Gauteng water troubles underline fragility of mismanaged system
We should always use water responsibly – and that includes the authorities
Gauteng authorities are blaming each other over water problems instead of working together to resolve the issues.
WaterCAN, an initiative of the Organisation Undoing Tax Abuse (OUTA), calls for a focus on resolving the water issues, providing the public with accurate information and for accountability for those who mismanage the delivery.
“The finger pointing needs to stop. We need clear information that is honest and open about what is going on in both Tshwane and Johannesburg. The politics and finger pointing is more about scapegoating than dealing with the issues,” says Dr Ferrial Adam, WaterCAN Manager.
This week the City of Johannesburg and the City of Tshwane have had significant water supply issues, while Rand Water, which supplies both metros, has also had problems. The metros and Rand Water have blamed each other. Joburg implemented level 1 water restrictions from 1 September to 31 March, which is says it does every year at this time, while Rand Water has accused Tshwane of failing to implement restrictions and having a higher per capita water usage than the global average. Loadshedding has added to problems as the authorities have inadequate back-up power systems.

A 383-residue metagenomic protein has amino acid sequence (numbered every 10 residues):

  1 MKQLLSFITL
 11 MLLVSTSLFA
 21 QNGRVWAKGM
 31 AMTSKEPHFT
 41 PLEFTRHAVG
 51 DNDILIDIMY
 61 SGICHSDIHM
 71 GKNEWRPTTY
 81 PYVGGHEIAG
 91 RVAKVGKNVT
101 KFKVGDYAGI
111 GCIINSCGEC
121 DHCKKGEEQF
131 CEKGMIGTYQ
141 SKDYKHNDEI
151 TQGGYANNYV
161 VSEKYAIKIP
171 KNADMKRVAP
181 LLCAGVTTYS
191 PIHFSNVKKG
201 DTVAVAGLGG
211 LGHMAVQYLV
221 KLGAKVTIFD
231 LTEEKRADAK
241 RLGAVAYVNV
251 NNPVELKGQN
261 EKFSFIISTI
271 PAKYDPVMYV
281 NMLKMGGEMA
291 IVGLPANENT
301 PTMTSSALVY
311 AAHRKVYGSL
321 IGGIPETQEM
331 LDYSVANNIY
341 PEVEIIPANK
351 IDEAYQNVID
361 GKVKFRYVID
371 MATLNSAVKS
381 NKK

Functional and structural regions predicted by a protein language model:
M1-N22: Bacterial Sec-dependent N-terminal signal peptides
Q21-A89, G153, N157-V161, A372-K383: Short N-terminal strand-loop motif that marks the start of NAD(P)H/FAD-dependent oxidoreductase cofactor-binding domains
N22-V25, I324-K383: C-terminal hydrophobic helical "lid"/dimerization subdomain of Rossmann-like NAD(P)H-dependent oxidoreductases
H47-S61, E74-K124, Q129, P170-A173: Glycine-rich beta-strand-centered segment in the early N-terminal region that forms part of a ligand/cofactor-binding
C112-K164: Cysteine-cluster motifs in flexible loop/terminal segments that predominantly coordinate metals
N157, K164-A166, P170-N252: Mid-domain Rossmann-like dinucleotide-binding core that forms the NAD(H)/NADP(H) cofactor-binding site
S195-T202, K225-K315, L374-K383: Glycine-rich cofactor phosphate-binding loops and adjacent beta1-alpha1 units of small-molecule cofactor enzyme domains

“We are at a tipping point in terms of our drinking water, both in terms of the amount of water and the quality of our water. We are heading into another El Nino, which means that we could experience hotter, dryer drought conditions,” says Adam.
“South Africa has to become more aware of saving, re-using and recycling water,” says Adam.
“This includes everyone from individual consumers to water service authorities.”
Saving water is the responsibility of everyone. Individual consumers can recycle shower or bath water in a bucket and use it to flush toilets, and install rainwater tanks for gardens. Authorities must address leaks and wastage in their systems, and vastly improve the treatment of wastewater before it is returned to rivers.
WaterCAN urges all in South Africa to use water sparingly. Water is our most precious resource. Treat it as such.
WaterCAN’s water testing week
The week of 17 to 24 September is WaterCAN’s annual water testing week. See more here.
WaterCAN is working with other water champions, organisations and communities to test water, aiming to collect enough data to support calls for authorities to clean up. Water from any source – rivers, dams, taps – can be tested and WaterCAN calls on the public to be citizen scientists and test their water. Testing kits are available through WaterCAN.
A soundclip with comment by WaterCAN Executive Manager Dr Ferrial Adam is here.